After the December 2012 massacre in Newtown, Conn., where 20 Sandy Hook Elementary School students and six adults were killed in a gunman’s rampage, Beverly resident Greg Bokor felt compelled to act.
He wanted to help, whether it was by preventing more violence or consoling and supporting the families of the victims. Last April, he said, everything became “crystal clear.”
The longtime graphic designer and artist is aiming to spark a national conversation about gun violence by exhibiting an art installation entitled “Erase” through ArtPrize, a 19-day, international art contest in his hometown of Grand Rapids, Mich.
The piece is a 20-by-8-foot pencil drawing of an AR-15 assault rifle, one of the weapons used in Newtown and in another mass shooting last year, when 12 were killed and 58 wounded at a movie theater in Aurora, Colo.
Observers at the exhibit will be invited to help erase the gun using 2,000 pink erasers stamped with the names and ages of one of 83 victims killed in recent mass shootings, including Columbine High School (Colorado) in 1999; Virgina Tech in 2007; Aurora, and Newtown.
“I see all these parents from Newtown making it their life mission to honor what has happened in their family and cope,’’ Bokor said. “With my background in advertising and marketing and ideas, I needed to just make something, to do something, to keep the conversation going.”
Gun control in Massachusetts has been a topic of discussion this summer as The Joint Committee on Public Safety and Homeland Security prepares to propose legislation. The committee held hearings across the state, ending with last Friday’s session at the State House, which drew hundreds of people, including two parents from Newtown who lost young children in the attack at the elementary school.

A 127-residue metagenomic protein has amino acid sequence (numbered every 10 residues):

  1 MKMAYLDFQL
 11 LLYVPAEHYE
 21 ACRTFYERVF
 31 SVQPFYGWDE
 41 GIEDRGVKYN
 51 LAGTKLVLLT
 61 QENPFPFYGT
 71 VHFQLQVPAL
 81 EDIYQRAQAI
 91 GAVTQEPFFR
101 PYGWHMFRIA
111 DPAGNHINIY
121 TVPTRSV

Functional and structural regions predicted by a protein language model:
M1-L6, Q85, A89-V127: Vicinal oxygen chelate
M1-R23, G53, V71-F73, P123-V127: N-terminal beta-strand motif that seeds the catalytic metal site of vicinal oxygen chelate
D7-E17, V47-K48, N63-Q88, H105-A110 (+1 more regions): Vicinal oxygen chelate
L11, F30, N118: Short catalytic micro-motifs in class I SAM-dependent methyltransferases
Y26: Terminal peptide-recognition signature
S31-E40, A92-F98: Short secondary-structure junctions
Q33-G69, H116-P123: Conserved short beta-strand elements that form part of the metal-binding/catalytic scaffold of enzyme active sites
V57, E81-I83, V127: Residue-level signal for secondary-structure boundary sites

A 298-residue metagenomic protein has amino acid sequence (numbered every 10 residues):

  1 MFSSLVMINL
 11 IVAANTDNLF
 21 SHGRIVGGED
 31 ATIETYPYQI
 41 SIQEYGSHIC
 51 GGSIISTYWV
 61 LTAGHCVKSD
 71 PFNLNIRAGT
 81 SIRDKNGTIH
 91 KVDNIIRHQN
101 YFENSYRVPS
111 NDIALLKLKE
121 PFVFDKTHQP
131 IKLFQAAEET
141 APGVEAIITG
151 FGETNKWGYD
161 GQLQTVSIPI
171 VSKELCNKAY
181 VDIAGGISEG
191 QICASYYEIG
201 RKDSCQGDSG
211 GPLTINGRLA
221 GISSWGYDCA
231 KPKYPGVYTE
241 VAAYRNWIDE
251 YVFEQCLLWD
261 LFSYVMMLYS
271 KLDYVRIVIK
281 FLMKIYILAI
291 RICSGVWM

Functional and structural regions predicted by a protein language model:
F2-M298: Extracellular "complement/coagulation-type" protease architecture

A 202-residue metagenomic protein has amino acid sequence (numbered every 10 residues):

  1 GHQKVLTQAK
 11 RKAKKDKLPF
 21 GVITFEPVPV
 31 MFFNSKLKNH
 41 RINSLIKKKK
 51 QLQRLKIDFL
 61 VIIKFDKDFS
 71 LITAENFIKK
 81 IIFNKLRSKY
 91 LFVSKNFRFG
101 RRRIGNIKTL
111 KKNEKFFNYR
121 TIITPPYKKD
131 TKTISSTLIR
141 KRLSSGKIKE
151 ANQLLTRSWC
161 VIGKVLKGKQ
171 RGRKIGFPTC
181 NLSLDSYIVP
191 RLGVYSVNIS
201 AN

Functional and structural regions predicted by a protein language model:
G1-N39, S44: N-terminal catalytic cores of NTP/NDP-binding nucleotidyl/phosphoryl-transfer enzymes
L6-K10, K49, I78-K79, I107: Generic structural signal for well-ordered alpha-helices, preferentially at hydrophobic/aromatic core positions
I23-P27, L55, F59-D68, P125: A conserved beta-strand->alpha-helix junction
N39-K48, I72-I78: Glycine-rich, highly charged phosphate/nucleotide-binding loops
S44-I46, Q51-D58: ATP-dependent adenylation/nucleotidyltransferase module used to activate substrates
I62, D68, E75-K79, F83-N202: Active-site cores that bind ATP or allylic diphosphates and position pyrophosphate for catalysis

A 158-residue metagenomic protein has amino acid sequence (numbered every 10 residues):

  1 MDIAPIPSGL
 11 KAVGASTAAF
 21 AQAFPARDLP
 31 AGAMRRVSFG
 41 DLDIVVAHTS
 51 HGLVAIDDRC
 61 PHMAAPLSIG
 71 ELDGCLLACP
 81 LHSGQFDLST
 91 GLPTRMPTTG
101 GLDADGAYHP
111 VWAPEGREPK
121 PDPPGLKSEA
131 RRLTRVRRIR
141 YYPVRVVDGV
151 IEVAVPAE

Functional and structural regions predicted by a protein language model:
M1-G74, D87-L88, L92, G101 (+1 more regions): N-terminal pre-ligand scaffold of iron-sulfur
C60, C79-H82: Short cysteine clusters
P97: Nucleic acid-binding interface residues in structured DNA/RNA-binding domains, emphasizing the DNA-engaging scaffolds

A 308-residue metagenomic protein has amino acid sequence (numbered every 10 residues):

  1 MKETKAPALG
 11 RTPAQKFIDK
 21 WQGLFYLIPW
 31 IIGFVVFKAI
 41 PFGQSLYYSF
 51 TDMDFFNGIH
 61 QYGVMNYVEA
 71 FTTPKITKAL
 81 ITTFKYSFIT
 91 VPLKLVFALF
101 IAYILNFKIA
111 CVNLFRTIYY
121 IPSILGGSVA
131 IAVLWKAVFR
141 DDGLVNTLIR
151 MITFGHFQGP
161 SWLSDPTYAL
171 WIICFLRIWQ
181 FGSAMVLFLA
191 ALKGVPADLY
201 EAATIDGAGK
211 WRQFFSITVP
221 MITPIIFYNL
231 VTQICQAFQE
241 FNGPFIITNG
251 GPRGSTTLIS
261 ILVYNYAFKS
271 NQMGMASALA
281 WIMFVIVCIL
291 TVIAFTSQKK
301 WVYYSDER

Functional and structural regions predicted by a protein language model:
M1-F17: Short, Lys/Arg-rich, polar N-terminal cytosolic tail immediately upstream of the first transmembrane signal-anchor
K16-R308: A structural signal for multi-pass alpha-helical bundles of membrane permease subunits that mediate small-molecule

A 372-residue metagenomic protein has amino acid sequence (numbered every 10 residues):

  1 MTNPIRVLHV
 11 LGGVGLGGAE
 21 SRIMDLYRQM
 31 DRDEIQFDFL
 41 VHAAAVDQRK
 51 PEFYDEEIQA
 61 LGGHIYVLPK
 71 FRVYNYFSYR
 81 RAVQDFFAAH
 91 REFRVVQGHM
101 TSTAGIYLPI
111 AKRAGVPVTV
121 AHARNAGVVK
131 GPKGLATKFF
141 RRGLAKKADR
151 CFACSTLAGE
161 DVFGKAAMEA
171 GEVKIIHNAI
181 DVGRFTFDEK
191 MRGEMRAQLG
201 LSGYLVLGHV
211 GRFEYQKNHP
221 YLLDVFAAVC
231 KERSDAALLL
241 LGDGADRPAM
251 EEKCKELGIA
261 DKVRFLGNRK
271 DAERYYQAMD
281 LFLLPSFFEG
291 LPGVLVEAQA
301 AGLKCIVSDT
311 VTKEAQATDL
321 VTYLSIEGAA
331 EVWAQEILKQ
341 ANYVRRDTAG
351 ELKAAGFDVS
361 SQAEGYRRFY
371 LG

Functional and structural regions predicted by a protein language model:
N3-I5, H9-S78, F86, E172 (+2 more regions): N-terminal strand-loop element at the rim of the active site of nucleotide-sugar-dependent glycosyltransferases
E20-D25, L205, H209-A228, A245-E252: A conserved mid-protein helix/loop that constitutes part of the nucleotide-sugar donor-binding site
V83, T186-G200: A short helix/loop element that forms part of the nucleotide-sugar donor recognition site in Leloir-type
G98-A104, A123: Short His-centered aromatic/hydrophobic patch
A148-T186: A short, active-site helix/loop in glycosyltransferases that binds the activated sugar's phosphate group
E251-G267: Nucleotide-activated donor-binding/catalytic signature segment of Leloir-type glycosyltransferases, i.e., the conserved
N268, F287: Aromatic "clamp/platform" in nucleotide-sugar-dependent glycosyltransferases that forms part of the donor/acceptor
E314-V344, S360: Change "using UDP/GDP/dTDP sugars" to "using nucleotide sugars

ArtPrize will include about 1,500 entries from across the United States and from 47 other countries. It is expected to attract some 400,000 people.
Businesses and institutions in Grand Rapids — including hospitals, convention halls, and sandwich shops — will provide space for the event, which kicked off on Wednesday.
Bokor, 50, who said he won’t let his drawing out of his sight, took a two-day train ride to Grand Rapids on Sept. 7 to set up for the competition. He will be exhibiting his piece in the Fountain Street Church, which has a mission to focus on cause-related artwork.
Winners of the competition will be announced on Oct. 4. ArtPrize distributes $560,000 in cash prizes; $360,000 awarded by public vote and $200,000 awarded by juried experts.
But Bokor isn’t in it for the money. He’s in it to spark a conversation.
“The idea is more than just a one-time art piece. It’s an opportunity to get people to talk about gun violence and get people involved,” he said.
And in light of the shooting at the Navy Yard in Washington, D.C., on Tuesday that left 13 people dead, including the 34-year-old gunman, Bokor said the issue is more relevant than ever.
“It’s a memorial,” Bokor said of his project. “It’s a participatory memorial art installation, and this event calls for a memorial because people were killed. Maybe people will come out for that matter more than just for the chance to erase an artist’s drawing. Perhaps people will feel ignited about the drawing.”